Yeah baby! I’m pretty psyched to say that I’m headed to New Zealand to ski for the entire month of October. Before I go any further, I’d like to specifically thank Black Diamond and Arc’teryx Equipment for helping me make this happen. Without their support, I wouldn’t be able to experience a lot of things I do, one of them being this trip to the southern hemisphere. Please support these brands and the others affiliated with this website, as they all make great products and treat their customers extremely well. Thanks.
Centennial Hut above Franz Joseph Glacier.
So, there have been a lot of things going on in the background lately in the world of Randosteve, one of them being trying to put together a ski trip for this fall. I think the fall season is the best time of year for ski trips, because it helps you avoid the winter waiting game here at home. Plus, it’s usually not too hard to find some decent skiing thru June in the Tetons, so there’s no sense in going anywhere in the spring. I’ve had a couple of opportunities for travel this fall waiting in the wings, but after much thought, I’ve decided to head back to New Zealand. I skied in New Zealand back in 2006 (just when TetonAT was getting started…maybe some of you remember?) with Andrew Mclean, Chris Figenshau and Grant Guise, and I thought the mountains were amazing (the weather…a b***h!) and vowed to return.
Randosteve in New Zealand in 2006.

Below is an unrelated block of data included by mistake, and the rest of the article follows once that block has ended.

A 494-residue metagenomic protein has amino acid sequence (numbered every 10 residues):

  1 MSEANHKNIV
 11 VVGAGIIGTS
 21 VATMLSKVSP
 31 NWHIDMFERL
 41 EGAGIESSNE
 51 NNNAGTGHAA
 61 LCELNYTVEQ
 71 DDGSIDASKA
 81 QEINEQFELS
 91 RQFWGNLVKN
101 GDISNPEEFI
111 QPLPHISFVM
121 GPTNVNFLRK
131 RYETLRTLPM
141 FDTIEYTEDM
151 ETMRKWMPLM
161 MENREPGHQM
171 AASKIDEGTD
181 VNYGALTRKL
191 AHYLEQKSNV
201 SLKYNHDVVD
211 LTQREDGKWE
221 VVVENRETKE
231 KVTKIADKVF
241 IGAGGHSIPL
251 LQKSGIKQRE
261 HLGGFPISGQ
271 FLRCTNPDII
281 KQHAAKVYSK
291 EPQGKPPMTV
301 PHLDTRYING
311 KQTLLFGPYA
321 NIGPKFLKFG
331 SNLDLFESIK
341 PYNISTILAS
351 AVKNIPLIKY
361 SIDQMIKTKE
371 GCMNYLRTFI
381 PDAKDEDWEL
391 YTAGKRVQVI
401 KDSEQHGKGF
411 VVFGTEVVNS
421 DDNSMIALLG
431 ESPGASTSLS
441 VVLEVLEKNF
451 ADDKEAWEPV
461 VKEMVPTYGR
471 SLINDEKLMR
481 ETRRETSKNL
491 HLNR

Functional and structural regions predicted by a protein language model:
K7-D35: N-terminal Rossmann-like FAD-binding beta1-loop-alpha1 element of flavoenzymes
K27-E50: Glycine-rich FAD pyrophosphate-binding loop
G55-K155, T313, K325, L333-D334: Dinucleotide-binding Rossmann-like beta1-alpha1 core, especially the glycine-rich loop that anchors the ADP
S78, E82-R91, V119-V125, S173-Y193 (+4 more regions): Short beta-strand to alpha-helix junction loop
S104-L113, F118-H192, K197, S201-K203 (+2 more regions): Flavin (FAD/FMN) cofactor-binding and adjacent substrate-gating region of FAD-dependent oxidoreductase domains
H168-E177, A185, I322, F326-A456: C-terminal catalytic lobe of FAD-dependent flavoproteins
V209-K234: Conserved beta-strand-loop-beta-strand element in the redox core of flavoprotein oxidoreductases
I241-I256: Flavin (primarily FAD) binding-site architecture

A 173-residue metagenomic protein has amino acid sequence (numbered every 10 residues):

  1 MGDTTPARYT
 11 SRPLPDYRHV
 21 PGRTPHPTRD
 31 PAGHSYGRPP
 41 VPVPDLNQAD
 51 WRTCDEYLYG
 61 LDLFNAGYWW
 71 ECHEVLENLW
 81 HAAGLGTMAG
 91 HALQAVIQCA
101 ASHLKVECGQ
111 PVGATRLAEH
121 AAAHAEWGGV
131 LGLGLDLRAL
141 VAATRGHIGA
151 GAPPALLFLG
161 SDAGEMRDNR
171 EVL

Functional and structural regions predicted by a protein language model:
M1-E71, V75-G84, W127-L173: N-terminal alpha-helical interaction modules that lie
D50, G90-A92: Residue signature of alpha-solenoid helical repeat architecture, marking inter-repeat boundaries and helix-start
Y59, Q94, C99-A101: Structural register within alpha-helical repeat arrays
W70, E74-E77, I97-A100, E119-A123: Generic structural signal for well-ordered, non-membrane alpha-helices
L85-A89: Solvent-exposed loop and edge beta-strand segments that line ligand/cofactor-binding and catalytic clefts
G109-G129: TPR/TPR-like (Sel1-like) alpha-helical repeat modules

Photo courtesy Andrew McLean.
I will be joined by two others, one being Scott Fennell, a skier from Alaska that I met on the Antarctica trip last fall, and the other being a splitboarder, Ben Starkey, who has been in New Zealand for a few months now and has been stretching his legs on both the north and south island. Our plan is to fly into Aoraki/Westland National Park and visit as many of the huts in the area as possible…with maybe a side trip to Mount Aspiring as well. A lot of this trip depends on the weather, which New Zealand can really dish out, so we are lucky enough to have some flexibility in our agenda.
The plan is to tour to and ski in the zones around all of these huts.
For those that aren’t familiar with New Zealand and the Aoraki/Westland region, it is extremely glaciated and is home to Mount Cook, the highest peak in the country. The Tasman, Fox and Franz Josef Glaciers are all located within its boarders…maybe you’ve heard of them? The New Zealand Alpine Club, as well as the Department of Conservation, maintains a number of huts in the parks. Most have bunks, mattresses, lights, and outhouses, which makes the stay and long weather days a bit more bearable. Access to and from the huts is usually by plane or heli. In 2006 we walked out the Tasman Glacier and probably won’t do that again, as I remember getting what seemed like 3rd degree burns/blisters from the sun that day and the trek in general being pretty painful. (I know…I’m getting soft. But hey, I’m almost 40 now!)
It’s been a little weird since hearing about the earthquake down in Christchurch, since that is where we are flying into. In addition, 9 people just died in a plane crash at the airport we will most likely launch from on the west side of the island. They say things happen in threes, so I’m just waiting for the next crappy thing to happen…which will hopefully be before we get there.